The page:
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Windows 7 and IE8 Slowness Problems Fixed

IE8 slowness was driving me crazy until I found a fix
Submitted by Scott Hogg on Fri, 10/09/09 - 11:57am.

Recently I upgraded to a new laptop running Windows 7 Enterprise and it came with IE8. The Ie8 browser was so incredibly slow it was unusable. However, I found a way to correct the problem. If you are having similar performance issues with IE8 you may find this information helpful for speeding up this bloated browser. Disabling Add-ons and installing the Google Chrome Frame plug-in may help you speed up IE8 to the level of "acceptable".

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Is A Ballot Screen For Choosing Your Browser Really Fair?

Internet Explorer is the incumbent browser, making the EUC's browser ballot screen more like a 2nd term re-election.
Submitted by Mitchell Ashley on Mon, 09/28/09 - 9:28am.

Microsoft's proposing to use something called a "ballot screen" that would require users chose which browser they would like to use. It's something akin to the default search engine chooser you're presented with the first time IE8 starts up. Great, one more install question we'll get to answer. But is it really fair that IE 8 will come, installed and ready to go with the OS, when other browsers must be downloaded and installed separately.

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Google Eating The Chrome Off Of IE8, Firefox Drinks Ribbon Menu Kool-Aid

Shouldn't your browser be the one speedy app on your computer that's easy to use?
Submitted by Mitchell Ashley on Mon, 09/28/09 - 8:57am.

It was mid last week when I installed the Google plugin for IE8 that replaces the web rendering and JavaScript engine with Google Chrome's WebKit and V8 engine respectively. Since I blogged about this last week, Microsoft's fired back balking because the plugin negates the private browsing feature in IE8 and makes the browser less secure by "running a browser within a browser".

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Microsoft: All I Have To Say Is 'Fix Your Browser'

If IE8 wasn't so dang slow, there wouldn't be an opportunity for Google to step in and solve the problem
Submitted by Mitchell Ashley on Fri, 09/25/09 - 9:00am.

The issue of Google's gutsy move to step in and solve IE8's performance problem is pretty short and sweet from my perspective. If IE8 wasn't such a slow pig of a brower, there wouldn't be an opportunity for Google to fix it by using Google's WebKit display engine. Plain and simple. IE8 was slow when it was in beta and its still SLOW today, one of the worst performing browsers on Windows... still.

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Microsoft pays for test that shows IE8 is most secure

IE8 is mighty strong against phishing sites, test finds.
Submitted by Microsoft Subnet on Fri, 08/14/09 - 3:24pm.

In a test of Internet Explorer 8's malware-blocking abilities, IE8 significantly bested the competitors. But then again, Microsoft paid for the test.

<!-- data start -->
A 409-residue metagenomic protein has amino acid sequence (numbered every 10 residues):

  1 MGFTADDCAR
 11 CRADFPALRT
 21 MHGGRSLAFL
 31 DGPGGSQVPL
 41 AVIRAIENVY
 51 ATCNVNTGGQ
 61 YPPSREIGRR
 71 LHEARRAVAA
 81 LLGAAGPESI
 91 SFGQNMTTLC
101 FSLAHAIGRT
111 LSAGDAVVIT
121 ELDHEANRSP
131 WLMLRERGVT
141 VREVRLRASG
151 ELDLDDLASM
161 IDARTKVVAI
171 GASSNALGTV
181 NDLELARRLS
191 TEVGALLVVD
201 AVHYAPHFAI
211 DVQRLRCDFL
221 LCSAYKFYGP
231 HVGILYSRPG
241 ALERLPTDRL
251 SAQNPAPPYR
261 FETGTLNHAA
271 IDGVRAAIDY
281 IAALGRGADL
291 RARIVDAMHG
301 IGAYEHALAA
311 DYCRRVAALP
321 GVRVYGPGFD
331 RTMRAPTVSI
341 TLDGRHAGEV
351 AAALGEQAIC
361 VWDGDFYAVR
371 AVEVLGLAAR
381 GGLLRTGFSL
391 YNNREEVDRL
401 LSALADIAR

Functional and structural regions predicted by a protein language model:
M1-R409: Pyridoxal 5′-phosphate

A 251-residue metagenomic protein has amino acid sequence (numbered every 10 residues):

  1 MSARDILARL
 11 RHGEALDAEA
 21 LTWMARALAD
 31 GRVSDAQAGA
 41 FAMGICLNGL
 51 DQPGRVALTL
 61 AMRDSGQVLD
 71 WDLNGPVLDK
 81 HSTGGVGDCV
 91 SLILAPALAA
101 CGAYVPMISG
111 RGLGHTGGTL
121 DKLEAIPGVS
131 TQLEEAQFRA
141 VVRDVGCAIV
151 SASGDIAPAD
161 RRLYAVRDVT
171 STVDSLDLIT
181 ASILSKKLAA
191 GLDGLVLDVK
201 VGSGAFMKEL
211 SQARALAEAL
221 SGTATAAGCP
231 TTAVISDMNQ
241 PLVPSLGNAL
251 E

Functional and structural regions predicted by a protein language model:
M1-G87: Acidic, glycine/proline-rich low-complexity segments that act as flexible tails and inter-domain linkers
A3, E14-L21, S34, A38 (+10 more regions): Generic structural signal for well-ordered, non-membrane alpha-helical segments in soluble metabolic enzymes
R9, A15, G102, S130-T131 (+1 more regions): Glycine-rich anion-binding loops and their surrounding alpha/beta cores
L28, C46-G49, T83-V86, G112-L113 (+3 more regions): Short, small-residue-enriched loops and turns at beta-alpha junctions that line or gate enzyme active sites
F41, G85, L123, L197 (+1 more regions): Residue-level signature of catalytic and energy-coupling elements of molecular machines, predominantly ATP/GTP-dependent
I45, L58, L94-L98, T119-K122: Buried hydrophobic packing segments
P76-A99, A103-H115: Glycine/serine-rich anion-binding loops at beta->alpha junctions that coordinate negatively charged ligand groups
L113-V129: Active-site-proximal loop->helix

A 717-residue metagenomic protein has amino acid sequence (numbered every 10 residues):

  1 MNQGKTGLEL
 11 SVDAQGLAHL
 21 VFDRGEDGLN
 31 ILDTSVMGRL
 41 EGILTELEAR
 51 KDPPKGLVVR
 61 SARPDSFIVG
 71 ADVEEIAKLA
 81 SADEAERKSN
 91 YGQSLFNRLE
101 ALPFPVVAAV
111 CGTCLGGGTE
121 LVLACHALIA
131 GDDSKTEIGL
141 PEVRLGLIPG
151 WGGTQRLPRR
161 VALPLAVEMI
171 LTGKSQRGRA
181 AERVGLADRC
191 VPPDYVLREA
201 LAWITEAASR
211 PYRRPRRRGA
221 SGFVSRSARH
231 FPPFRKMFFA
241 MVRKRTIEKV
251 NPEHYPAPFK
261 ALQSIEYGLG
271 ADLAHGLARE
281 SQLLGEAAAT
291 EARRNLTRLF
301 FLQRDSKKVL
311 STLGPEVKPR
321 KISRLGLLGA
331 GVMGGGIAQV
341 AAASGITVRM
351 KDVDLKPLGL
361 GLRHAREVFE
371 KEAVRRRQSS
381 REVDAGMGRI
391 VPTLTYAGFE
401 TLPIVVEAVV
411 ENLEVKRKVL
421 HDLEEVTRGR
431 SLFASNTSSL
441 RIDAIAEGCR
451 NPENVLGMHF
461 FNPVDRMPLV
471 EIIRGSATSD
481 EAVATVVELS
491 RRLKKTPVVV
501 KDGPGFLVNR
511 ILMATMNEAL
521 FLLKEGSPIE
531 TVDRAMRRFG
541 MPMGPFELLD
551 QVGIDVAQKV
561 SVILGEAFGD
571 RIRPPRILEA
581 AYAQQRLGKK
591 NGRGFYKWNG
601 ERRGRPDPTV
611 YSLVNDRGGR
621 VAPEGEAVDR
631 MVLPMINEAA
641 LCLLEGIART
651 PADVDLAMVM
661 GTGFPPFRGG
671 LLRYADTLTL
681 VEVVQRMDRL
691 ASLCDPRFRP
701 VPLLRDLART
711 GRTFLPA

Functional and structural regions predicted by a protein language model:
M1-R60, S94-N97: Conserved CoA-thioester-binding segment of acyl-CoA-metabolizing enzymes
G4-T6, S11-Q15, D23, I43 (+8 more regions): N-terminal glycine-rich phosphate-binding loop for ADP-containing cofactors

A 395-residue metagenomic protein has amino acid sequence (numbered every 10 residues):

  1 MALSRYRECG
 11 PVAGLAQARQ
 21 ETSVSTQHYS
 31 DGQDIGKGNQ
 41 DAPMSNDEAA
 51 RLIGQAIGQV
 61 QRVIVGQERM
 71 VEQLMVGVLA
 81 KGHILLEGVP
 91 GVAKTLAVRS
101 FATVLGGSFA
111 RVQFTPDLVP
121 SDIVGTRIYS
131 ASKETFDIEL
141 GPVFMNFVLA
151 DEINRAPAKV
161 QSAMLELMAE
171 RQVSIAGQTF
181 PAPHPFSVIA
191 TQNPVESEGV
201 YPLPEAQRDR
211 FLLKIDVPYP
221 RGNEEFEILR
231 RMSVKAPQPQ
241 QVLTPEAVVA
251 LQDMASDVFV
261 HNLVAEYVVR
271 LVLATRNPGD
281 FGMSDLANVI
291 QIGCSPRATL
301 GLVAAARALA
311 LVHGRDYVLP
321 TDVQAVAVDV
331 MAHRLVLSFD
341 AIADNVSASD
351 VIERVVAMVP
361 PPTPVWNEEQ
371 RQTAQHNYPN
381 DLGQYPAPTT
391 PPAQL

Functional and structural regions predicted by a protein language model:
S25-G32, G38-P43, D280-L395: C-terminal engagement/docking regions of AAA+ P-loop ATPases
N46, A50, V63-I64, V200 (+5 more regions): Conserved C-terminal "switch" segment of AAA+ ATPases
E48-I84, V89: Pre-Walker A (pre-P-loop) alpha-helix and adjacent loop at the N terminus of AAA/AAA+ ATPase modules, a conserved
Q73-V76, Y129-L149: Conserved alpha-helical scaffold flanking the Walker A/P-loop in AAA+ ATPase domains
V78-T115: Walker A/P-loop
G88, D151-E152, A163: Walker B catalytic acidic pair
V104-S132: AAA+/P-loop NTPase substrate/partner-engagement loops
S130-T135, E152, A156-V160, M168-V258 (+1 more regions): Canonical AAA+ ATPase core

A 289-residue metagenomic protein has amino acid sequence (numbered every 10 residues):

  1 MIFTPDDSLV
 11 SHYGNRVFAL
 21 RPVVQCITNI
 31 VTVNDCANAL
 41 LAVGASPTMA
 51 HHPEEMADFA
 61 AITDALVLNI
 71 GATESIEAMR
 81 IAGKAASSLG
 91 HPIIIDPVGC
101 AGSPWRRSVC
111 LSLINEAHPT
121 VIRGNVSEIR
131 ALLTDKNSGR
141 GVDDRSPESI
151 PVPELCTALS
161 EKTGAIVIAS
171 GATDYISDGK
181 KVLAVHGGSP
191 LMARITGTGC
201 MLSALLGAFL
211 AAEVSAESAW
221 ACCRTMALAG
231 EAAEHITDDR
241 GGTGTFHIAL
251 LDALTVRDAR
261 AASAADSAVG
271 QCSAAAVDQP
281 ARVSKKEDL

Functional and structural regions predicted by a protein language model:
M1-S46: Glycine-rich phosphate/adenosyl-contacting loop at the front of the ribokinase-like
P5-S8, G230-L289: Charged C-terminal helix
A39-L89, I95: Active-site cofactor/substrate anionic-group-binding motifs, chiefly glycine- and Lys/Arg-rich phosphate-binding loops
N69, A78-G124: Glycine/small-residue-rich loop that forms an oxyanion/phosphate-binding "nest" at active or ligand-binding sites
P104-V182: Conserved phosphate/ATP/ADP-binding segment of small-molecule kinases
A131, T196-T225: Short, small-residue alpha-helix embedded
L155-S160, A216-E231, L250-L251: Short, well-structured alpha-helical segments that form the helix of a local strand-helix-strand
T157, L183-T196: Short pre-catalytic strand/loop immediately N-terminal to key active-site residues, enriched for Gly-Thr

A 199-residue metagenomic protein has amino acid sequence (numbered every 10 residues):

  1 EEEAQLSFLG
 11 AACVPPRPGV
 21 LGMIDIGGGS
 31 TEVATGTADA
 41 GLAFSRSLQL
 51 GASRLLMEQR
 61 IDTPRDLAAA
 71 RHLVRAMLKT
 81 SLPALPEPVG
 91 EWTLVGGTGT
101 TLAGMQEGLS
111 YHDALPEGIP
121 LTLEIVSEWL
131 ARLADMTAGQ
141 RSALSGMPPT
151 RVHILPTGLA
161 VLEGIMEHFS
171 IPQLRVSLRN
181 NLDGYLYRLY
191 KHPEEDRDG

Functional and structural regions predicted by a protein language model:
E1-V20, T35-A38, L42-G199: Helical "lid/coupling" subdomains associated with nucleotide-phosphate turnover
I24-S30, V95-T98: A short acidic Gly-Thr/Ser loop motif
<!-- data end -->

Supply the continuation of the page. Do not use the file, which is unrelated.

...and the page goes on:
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EC decision expected to force IE to better support standards

Opera Software CTO says this would suit him fine.
Submitted by Microsoft Subnet on Fri, 07/24/09 - 6:49pm.

Opera Software is, as expected, preening over the expected forthcoming ballot box feature in Windows 7. When European Windows 7 users fire up their machines, the box will ask which browser they would like to install by default. This will put the Opera name in front of millions of users who probably never considered it. But that's not all.

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Microsoft bends: agrees to offer browser ballot option with Windows 7

As a bonus, the EC pressures Microsoft into better interopability with Office products
Submitted by Microsoft Subnet on Fri, 07/24/09 - 4:16pm.

Microsoft will be adding a ballet screen to European versions of Windows 7 that offers users a choice of default browsers, the EU's European Commission has confirmed today. The EC has is also using this case to pressure Microsoft to do more about interoperability overall. It said Microsoft has agreed to do a better job in making third-party software operate on its server products such as Office and Windows Server.

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Tactics to sell IE8: free Nickelback track and vomit

Microsoft offers free Nickelback track for IE8 and debuts commercial featuring a woman throwing up
Submitted by Microsoft Subnet on Wed, 07/01/09 - 5:41pm.

Microsoft offers free Nickelback track for IE8 and debuts commercial featuring a woman throwing up

Are Microsoft's latest tactics to get folks to download Internet Explorer 8 funny, disgusting, obnoxious or effective? On the one hand, you have the rather pleasant idea that if you download a copy of IE8 you get a never-before released track from rocker band Nickelback. On the other, you have an ad campagn that displays a woman throwing up (multiple times). Not pleasant.

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Sifting the facts about IE from the lies

Microsoft's 'Get the Facts' campaign for IE is ripe breeding ground for critics.
Submitted by Microsoft Subnet on Fri, 06/19/09 - 5:31pm.

Microsoft's Windows Internet Explorer Get the Facts website is just about as truthful as any other campaign that falls somewhere between PR and propaganda. And it's causing the kind of backlash that can't be helpful in increasing the browser's reputation. Hundreds of blog articles refuting the so-called facts have appeared since Microsoft launched the site this week.

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Windows 7 Speeds Browser Performance

Submitted by Mitchell Ashley on Fri, 05/29/09 - 5:39pm.

It's a bit of a surprise but BetaNews.com is reporting  their testing shows Windows 7 RC speeds up browser performance. IE specifically picks up the pace by about 12%. Why is happening? I don't think we know those details. I wonder if Microsoft might have revamped the TCP stack, and if so we should see a speed up in other network applications.